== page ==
Monsoon tests weak structures

Updated 05 Aug 2019


Municipal authorities blame their poor performance on the over-reliance on provincial governments and paucity of funds. — Dawn/File
Municipal authorities blame their poor performance on the over-reliance on provincial governments and paucity of funds. — Dawn/File

There can be no excuse for the loss of life, property and man-hours on such a large scale caused by predictable seasonal rains.

The provincial government’s claims about better governance ring hollow. The rain exposed once again the poor capacity of civic bodies and utility companies to handle drainage and power supply issues.

When reached over the phone, administrations of all major cities blamed their weak performance on the over-dependence on provincial hierarchies and the paucity of funds and skills to deal with the challenge.

Business leaders expressed disgust and disappointment at the persistent apathy shown by the government. A PTI leader used the situation to discredit the process of devolution that in her opinion has backfired.

Derived wisdom tells us that the chances of containing monsoon damages, restoring the affected infrastructure and rehabilitating the marooned people are brighter under a devolved system of governance. Unfortunately, the devolution process that started in 2010 did not follow the natural path that would empower cities, districts and unions despite the high cost of wavering on the commitment.

Municipal authorities blame their poor performance on the over-reliance on provincial governments and paucity of funds

“Even the avoidable ravages of the expected monsoon, year after year, fail to mobilise the powers that be to fix the system. It leaves people, businesses and the country’s fragile economy to the mercy of nature,” commented an analyst.

The incessant rain last week did break the prolonged heat spell in central and southern Pakistan and provided drought-threatened farmers with relief in rain-dependent areas. But it again bared the governance fault lines as sewerage, transport and electricity infrastructure crumbled and caused prolonged power outages and standing water on roads, runways and railway tracks, disrupting the mobility of goods and people.

Civic bodies watched helplessly despite being informed in advance while the incessant rain inundated low-lying areas in economic nerve centres, such as Karachi, Lahore, Faisalabad and Hyderabad, leading to disruptions up and down the supply chain.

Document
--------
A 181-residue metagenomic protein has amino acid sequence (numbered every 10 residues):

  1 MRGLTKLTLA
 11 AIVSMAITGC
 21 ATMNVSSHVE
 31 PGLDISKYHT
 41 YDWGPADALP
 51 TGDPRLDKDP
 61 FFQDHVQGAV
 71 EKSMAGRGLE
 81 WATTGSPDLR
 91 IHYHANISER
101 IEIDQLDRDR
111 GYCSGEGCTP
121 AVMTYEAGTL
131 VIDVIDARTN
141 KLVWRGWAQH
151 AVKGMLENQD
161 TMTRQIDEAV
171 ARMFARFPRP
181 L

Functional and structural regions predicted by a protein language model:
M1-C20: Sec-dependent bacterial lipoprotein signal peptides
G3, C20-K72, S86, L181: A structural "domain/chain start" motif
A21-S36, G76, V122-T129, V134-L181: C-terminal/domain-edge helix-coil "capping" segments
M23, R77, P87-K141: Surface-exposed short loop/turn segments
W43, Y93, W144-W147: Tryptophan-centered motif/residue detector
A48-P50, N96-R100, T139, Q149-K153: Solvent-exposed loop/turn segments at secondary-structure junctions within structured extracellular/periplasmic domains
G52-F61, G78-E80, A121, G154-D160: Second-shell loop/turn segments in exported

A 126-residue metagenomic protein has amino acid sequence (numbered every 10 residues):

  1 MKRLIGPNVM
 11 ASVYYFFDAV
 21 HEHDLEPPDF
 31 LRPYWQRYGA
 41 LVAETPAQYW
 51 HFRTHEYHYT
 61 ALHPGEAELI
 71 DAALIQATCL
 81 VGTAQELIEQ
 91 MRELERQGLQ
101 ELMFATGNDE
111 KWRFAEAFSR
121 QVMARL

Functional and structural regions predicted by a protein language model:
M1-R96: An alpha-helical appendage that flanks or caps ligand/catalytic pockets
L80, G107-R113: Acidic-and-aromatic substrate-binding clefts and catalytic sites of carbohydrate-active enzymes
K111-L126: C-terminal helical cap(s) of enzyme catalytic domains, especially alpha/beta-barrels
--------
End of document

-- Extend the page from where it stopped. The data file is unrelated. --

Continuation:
The acting president of the Federation of Pakistan Chambers of Commerce and Industry, Muhammad Ejaz Abbasi, called for a scientific assessment of tangible and intangible losses caused by the monsoon.

“We are receiving complaints from our members in different parts of the country. The government turning a blind eye to the problems of the already stressed business class will not translate well for the economy,” he said by phone from Islamabad.

Karachi Mayor Wasim Akhtar sounded dejected. “It is painful to see my city and its people suffer like this. The sad fact is that no one is ready to own this city that keeps the wheels of this country’s economy moving,” he said, referring to the PPP and the PTI.

“I have insufficient staff, suction pumps and machinery. I have limited jurisdiction rights. The provincial government has taken over all revenue-generating bodies, leaving us high and dry. Funds I get from the province barely cover salary and pension liabilities. Electricity supply to my head office has been suspended as we don’t have funds to clear the past bills. I can only wish I could help ease problems, but we can’t function without money,” he said.

He argued in favour of further devolution in financial, administrative and political spheres in line with Article 140-A of the Constitution.

Lahore Administrator and Commissioner Asif Bilal Lodhi was concerned, but not bitter. He blamed the overlapping of old and new systems of governance for adding to the problems at critical junctures. He also supported the idea of strengthening the lower tiers of government.

He mentioned that the new Local Government Act in Punjab has yet to become perfectly operational. “A chain of command and control at the city level by the elected mayor can work better for Lahore and its citizens,” he said.

Peshawar Administrator Khudai Nazar believes that things are moving in the right direction in Khyber Pakhtunkhwa. “There is always room for improvement. We are trying to improve the service delivery with a clear chain of command and control and the provision of a single window to attend to all matters of civic issues in Peshawar,” he told Dawn over the phone from Peshawar.

Quetta Administrator Tariq Javed Mengal said the current provincial government is aiming to strengthen the local bodies. “Encroachments have rendered natural drains dysfunctional. It will help us devise a more effective strategy if we have access to scientific and evidence-based studies,” he said while admitting that the administration lacks a systematic database for the city. He said improving the sewerage system is high on the government’s agenda.

When reached over the phone, Minister for Interprovincial Coordination Fehmida Mirza said she was not happy with the performance of the provinces that are more empowered financially. “Why did they not prepare to minimise the fallout of the predicted monsoon rain? For Sindh, I can say with confidence that the government lacks both will and the capacity to deliver.

“They have more resources at their disposal, but they are not being spent to match the needs. There is no defence for the government in the province that failed its people,” she added.

Currently, the federal government is pondering over ways to ensure better cooperation among the provinces for sharing the financial burden of common responsibilities, she said.

Published in Dawn, The Business and Finance Weekly, August 5th, 2019